the newsletter of tbd consultants - 2nd qtr 2013
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Bay Area Market Report
Towards the end of last year, our San Francisco office conducted a survey in which eight local contractors participated, and the following is a summary of the findings.
Market Sector Overview, Reflection & Future Predictions
The commercial market had strengthened in 2012 as the demand for office space resulted in increased rental rates for San Francisco and the South Bay. Tenant Improvements and New Office construction projects are also reappearing after a hiatus. Healthcare continues to be a strong market with many renovation and new build projects being planned, designed or bid out.
Biotech and Advanced Technology have been strong sectors and show no sign of slowing down which reflects the Bay Area’s renowned resilience in these markets. Large scale projects such as the Transbay Transit Center, Central Subway and the 49ers Stadium have now really started to move forward and the bidding of associated trade packages has been encouraging for subcontractors. Despite funding problems in the education sector, it still remains an area where many GC’s feel optimistic and are planning to target throughout 2013.
Other mega projects such as the Apple Headquarters, Warriors Stadium, California Pacific Medical Center and the Moscone Center Expansion are on the horizon which should mean there will be more for the industry to cheer about in the forthcoming year. However, the last four years have taught us not to take anything for granted. The housing market in the City has finally shown signs of life and looks like it will continue to be positive at least for the short term. Funding from the private sector is becoming available again based on projected growth within the Bay Area’s thriving Biotech and Advanced Technology industries, among others. Many young professionals appear to be arriving in the city which has resulted in a rapid increase in residential rental rates.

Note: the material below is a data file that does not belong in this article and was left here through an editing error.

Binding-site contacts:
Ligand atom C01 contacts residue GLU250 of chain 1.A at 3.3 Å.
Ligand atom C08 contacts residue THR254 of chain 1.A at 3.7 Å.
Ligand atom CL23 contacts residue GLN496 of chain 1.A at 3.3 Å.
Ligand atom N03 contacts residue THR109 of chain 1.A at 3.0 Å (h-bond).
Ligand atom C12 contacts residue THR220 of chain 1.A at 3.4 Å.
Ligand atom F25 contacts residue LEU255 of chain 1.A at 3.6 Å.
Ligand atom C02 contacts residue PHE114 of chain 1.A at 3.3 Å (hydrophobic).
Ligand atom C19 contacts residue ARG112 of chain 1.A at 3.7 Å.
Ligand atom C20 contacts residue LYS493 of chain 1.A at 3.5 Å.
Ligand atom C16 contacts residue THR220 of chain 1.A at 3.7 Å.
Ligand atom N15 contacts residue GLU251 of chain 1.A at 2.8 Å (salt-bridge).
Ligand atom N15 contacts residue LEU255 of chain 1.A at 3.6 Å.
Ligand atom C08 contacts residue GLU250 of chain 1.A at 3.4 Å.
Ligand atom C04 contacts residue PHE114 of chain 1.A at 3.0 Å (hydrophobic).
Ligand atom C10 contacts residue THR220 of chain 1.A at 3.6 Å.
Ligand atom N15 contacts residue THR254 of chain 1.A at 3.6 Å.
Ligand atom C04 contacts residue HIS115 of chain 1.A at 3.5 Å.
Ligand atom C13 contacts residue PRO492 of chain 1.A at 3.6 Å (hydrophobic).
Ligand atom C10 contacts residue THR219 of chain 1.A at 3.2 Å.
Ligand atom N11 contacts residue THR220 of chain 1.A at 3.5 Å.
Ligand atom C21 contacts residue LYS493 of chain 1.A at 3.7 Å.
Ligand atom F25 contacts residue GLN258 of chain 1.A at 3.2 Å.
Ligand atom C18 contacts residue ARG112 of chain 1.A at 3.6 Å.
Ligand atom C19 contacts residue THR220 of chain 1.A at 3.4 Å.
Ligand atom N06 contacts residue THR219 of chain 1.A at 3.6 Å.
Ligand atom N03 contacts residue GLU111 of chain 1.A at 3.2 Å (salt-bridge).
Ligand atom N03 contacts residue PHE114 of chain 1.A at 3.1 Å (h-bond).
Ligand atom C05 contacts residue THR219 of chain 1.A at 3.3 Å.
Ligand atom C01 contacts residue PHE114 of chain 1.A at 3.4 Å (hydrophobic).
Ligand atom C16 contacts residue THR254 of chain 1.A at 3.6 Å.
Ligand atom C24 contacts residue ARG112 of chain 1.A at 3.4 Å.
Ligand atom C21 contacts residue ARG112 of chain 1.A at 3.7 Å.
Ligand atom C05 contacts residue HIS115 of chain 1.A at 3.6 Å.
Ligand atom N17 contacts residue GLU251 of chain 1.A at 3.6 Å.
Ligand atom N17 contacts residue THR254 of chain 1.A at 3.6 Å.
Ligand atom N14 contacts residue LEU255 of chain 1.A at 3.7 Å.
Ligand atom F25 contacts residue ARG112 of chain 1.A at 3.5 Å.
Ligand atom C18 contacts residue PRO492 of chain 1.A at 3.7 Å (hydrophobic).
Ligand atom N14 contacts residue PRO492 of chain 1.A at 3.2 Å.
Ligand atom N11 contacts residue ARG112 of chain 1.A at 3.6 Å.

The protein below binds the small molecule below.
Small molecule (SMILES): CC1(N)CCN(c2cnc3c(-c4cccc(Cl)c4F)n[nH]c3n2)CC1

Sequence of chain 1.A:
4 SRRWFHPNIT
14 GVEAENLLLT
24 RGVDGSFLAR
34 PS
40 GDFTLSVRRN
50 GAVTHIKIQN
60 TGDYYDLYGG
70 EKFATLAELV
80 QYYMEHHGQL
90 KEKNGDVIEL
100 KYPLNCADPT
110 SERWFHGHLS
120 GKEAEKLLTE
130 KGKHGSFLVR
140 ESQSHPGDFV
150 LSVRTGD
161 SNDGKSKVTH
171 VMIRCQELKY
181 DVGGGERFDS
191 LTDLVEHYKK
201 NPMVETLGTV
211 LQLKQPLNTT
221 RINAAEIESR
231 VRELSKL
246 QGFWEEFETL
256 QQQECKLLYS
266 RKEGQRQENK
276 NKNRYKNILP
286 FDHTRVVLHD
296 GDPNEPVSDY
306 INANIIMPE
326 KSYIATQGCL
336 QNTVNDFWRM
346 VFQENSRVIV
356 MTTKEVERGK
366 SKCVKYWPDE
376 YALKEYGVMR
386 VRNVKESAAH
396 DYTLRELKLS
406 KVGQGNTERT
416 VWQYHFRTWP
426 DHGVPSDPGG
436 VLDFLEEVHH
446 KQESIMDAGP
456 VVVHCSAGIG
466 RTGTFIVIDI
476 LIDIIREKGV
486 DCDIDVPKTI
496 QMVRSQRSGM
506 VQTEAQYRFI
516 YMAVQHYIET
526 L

Market Competition & Bidding
Most General Contractors report they are receiving reasonable bid coverage for sub-trades and are again able to include a profit margin in their bids. It appears the days of taking work at minimal profit to maintain cash flow and keep staff occupied are ending for most of the quality contractors. All GC’s reported a steady increase in pricing they received from sub trades this year. Some warning flags have been raised regarding MEP trades, where volatility and high bids have arisen, with some indicating fears over shortage of workers and qualified subs to fulfill the order books.
Public & Private Funding
In the public sector funding remains a challenge that is not likely to go away soon. Although agencies are continuing to move their projects through the planning process, the jump from paper to shovel still appears to be too long. The private sector has provided much needed work for many medium to small sized General Contractors. Traditionally buoyant Bay Area markets, including Biotech, Healthcare and Advanced Technology, will continue to provide steady growth. Property Developers who have been sitting out the recent recession have started to return to the market as they have seen vacancy rates decline.
Generally speaking we expect labor and material escalation to move into the range of 3-5% over the next 2-4 years. On larger projects with more risk and fewer qualified bidders we would expect market forces to drive that higher as contractors and subcontractors start to take higher markups.
The larger private sector projects have been trending towards CM/GC with the General Contractor coming onboard to provide preconstruction services. Other GC’s considering larger public sector projects are investigating other delivery methods such as Integrated Project Delivery (IPD) and whilst many have not necessarily put that label on it, they have admitted that IPD qualities have been present in their recent delivery methods.
It has been reported that the MEP and Exterior Envelope trades are being considered more for the use of the Design / Build delivery method. Furthermore, some of these trades face an approaching labor shortage as a significant portion of their skilled workers near retirement age at the same time when fewer recruits are being attracted to the industry to replace them. This situation will only be exacerbated if and when the market fully turns around and they become in higher demand.
The idea of using Design-Build as a procurement method is not a new one, but recently it has been seeing a bit of a resurgence. In this article we look as some of the advantages and disadvantages of this procurement method.
Hotels have to serve as a home-away-from-home, a temporary office, a meeting place, and a recreation center, among other things. Here we look into some of the issues related to hotel design.
Design consultant: Katie Levine of Vallance, Inc.